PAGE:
Mr. and Mrs. Donnelly are enjoying a wedding trip to various Canadian points. They will be at home at Long Lake after September 15.

Lake Placid News
Friday 10 April 1931; pg. 5

    Miss Mildred Pierce, daughter of Mr. and Mrs. Carter B. Pierce, of Lake Placid, and O. James Patrick, Jr., son of Mr. and Mrs. O. James Patrick of Utica were married at Inlet, NY on Thursday of last week. Rev. George R. J. Coombs of the Church of the Lakes performed the ceremony at the rectory.
    The bride was graduated from Lake Placid high school in 1923. In 1926 she finished a special music course at Potsdam Normal, later taking a course on Kindergarten at the same school from which she graduated in 1930. For the past year she has been a teacher in the town of Webb school at Old Forge.
    Mr. and Mrs. Patrick have been spending a week at the home Mrs. Patrick's parents in Lake Placid. They left yesterday for Old Forge where they will make their home.


Lake Placid News
Friday 24 July 1914, pg. 6

Keene -

    Wallace Kilburn of Morehouseville has been a recent guest of his sister, Mrs. S. Havens.

Lake Placid News
Friday 1916

    The family of John Rank, conductor on the Raquette Lake Railway, had a narrow escape from death by fire the other day. Mrs. Rank was aroused by crackling flames and waked her husband, three children, and sister just in time to get them out of the house, which was totally destroyed.

Lake Placid News
Friday 25 February 1916, pg. 5

Adirondack Jottings -

    Perry Page of Lake Pleasant has paid a $50 fine to a Justice of the Peace at that place as a penalty for having a deer in his possession out of season.

Lake Placid News
Friday 3 January 1919

News from the Service:

    ...Private Henry W. Stanton, Blue Mountain Lake, wounded slightly

Lake Placid News
Friday 15 September 1922, pg. 3

    Recent arrivals at the Grand View Hotel... Mr. and Mrs. E. Falk and M. Goldstein of Long Lake.

Lake Placid News
Friday 2 November 1923, pg. 4

    Former United States Senator, Frank B. Kellogg, whose appointment as Ambassador to Great Britain to succeed Colonel George Harvey, has caused much stir and comment in Washington, D.C., was born at or near Long Lake, in Hamilton County, his father having emigrated from Elizabethtown many years ago.

Lake Placid News
Friday 16 May 1924, pg. 6

Long Lake Supervisor Attempts His Own Life

    L. L. Jennings, 51 years old, was brought to the Mercy General Hospital at Tupper Lake from his home at Long Lake with gashes on either side of his neck. He had been ill for several months with diabetes. While suffering from temporary mental aberration due to his weakened physical condition, he attempted to cut his own throat with a razor that he used to shave himself. The cuts were not deep enough to be dangerous.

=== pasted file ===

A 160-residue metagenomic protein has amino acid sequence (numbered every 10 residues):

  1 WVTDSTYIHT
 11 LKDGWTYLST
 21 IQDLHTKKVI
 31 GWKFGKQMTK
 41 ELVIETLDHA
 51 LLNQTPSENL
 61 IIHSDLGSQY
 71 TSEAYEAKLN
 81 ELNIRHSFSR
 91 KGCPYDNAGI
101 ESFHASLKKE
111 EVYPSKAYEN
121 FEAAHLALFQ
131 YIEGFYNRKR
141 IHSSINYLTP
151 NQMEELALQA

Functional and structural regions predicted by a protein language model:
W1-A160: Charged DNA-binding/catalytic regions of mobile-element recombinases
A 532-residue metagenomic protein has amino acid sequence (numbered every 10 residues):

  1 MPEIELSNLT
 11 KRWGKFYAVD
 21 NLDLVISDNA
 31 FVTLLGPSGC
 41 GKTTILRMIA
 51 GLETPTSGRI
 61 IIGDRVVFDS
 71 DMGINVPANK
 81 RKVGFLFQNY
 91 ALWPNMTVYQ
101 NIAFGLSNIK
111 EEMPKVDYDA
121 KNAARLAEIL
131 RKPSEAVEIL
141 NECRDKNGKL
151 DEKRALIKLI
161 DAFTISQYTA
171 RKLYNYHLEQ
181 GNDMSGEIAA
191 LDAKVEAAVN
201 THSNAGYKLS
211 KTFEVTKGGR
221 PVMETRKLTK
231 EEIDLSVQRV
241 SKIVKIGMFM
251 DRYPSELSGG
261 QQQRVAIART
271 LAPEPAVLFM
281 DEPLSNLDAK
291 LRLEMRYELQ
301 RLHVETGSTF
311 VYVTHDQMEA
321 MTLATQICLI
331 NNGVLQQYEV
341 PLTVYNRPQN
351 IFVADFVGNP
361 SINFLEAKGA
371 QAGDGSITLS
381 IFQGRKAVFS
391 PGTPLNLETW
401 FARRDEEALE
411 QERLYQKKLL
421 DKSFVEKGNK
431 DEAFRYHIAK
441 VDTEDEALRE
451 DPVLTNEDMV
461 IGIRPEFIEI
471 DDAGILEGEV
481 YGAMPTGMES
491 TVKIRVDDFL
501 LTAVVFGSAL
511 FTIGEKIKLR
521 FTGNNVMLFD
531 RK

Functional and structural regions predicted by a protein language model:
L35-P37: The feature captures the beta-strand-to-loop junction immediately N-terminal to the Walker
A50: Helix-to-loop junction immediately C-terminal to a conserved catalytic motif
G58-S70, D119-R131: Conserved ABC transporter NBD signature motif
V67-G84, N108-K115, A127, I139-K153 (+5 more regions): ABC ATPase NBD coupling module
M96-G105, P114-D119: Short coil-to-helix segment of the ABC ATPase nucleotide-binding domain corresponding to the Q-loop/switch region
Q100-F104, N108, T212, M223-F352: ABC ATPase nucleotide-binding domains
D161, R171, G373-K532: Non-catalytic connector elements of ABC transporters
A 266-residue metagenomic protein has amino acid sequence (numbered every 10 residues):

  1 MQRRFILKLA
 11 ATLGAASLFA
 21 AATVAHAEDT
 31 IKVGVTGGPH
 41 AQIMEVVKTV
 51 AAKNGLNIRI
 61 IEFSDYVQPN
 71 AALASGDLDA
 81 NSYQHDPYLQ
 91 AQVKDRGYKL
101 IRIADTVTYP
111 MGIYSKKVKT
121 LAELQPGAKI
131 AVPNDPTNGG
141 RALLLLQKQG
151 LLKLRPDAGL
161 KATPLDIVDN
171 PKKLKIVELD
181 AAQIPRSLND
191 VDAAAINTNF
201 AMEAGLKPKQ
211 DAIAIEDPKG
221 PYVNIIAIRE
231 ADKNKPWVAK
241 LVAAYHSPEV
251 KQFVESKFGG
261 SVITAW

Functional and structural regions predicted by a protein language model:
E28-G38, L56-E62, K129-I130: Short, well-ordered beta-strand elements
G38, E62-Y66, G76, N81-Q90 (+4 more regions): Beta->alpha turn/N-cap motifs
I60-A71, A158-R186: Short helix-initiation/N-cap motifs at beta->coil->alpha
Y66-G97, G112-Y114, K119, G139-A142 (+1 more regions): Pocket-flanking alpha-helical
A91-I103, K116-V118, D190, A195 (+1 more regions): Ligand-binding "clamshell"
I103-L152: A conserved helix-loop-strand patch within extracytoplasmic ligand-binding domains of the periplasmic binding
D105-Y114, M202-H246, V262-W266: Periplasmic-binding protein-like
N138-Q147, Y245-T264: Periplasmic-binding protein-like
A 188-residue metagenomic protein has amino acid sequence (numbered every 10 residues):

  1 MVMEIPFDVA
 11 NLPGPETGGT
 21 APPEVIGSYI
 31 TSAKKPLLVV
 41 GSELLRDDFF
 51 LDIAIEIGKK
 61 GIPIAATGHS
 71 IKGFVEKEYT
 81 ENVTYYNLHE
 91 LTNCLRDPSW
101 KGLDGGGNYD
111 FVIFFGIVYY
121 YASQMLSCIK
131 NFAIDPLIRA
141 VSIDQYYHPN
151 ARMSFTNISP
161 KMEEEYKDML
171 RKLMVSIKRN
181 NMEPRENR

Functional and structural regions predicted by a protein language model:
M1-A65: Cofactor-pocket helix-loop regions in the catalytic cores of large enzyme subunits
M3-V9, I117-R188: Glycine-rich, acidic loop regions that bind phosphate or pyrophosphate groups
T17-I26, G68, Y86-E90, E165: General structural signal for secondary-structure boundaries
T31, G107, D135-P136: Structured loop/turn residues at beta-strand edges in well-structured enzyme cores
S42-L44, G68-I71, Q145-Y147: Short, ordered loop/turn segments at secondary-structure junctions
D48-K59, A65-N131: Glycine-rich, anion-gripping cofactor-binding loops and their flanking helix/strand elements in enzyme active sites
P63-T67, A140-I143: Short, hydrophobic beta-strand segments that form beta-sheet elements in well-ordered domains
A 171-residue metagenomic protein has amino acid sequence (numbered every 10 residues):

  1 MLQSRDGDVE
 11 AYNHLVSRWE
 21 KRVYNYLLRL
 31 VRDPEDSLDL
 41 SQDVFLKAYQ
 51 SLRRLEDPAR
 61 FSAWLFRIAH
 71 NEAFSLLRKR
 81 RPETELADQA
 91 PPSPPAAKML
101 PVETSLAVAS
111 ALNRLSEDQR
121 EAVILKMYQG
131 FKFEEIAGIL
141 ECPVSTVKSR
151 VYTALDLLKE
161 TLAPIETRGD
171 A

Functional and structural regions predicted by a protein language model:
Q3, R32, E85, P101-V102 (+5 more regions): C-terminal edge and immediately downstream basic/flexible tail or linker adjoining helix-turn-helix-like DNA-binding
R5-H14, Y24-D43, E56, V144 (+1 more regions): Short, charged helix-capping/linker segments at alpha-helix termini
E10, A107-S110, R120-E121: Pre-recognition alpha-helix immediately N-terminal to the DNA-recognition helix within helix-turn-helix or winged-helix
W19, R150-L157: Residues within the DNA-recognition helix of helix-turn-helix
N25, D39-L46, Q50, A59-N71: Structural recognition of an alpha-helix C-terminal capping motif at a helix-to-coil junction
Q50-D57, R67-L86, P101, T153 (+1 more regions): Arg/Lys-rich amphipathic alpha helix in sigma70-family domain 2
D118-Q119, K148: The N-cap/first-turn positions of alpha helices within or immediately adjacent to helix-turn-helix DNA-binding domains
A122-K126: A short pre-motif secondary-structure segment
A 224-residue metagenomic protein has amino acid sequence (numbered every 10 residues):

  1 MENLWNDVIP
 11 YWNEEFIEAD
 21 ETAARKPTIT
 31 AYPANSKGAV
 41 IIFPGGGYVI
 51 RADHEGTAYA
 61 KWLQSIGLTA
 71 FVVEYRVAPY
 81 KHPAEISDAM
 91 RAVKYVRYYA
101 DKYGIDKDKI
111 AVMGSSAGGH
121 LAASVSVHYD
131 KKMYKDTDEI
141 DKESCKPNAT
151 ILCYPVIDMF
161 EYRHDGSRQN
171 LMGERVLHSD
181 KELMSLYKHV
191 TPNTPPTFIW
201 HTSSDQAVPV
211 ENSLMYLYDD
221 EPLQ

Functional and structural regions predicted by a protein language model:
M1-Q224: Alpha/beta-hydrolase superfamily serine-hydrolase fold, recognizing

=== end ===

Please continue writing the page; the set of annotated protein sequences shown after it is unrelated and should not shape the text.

Lake Placid News
Friday 14 August 1925, pg. 5

    Mrs. Joseph Brettauer and her guest, Mrs. Alfred Jaretzki, left for Blue Mountain Lake on Monday to spend a few days there with Mr. Alfred Jaretzki, Jr.

Lake Placid News
Friday 1 January 1926, pg. 2

Taken in Buick With 12 Cases of Ale

    On Tuesday morning, December 22, George W. Alger and his wife of Blue Mountain Lake were apprehended near North Hudson by Federal Agent E. E. Thwaites, Trooper Schermerhorn, and Under Sheriff Donovan of Essex County in a Buick touring car containing 12 cases of alleged ale.
    The officers brought the couple to Plattsburg where they were taken before U. S. Commissioner Patterson. Upon arraignment both pleaded guilty to violation of the Federal Prohibition Act. In default of $2,000 bail each they were committed to the Clinton County Jail.

Lake Placid News
Friday 13 April 1926, pg. 5

    Miss Mary Beers of Raquette Lake was an Easter guest of her father and sister, Mrs. S. T. Ruck

Lake Placid News
Friday 22 July 1927, pg. 5

    Mrs. E. E. MacConnell and her daughter, Charlotte, are at Blue Mountain Lake for ten days with Mrs. MacConnell's parents, Mr. and Mrs. L. R. Cooper of Buffalo.

Lake Placid News
Friday 30 July 1926, pg. 12

    Daniel Lynn of Raquette Lake is spending a few days with his sister, Mrs. John Clifford.

Lake Placid News
Friday 19 November 1926, pg. 5

Haselton -

    Mr. and Mrs. Henry Taylor of Raquette Lake are visiting their daughter, Mrs. J. A. Courtney and family.
    Mrs. and Mrs. J. A. Courtney and family are spending a few days on their homestead while repairs are being made on their cottage at Wilmington.

Lake Placid News
Friday 4 November 1927, pg. 6

Bloomingdale -

    Miss Mildred Wilbur of Lake Pleasant has been visiting her sister, Mrs. Ben Fletcher.

Lake Placid News
Friday 4 November 1927, pg. 6

    Rev. and Mrs. L. W. Ward and son, Carlton, of Lake Pleasant, spent a few days among their old friends here last week.

Last Updated: Wednesday, 14-May-2008 13:14:20 PDT
Copyright © 2006:  Joanne Murray
Copyright © 2006:  Hamilton County, NYGenWeb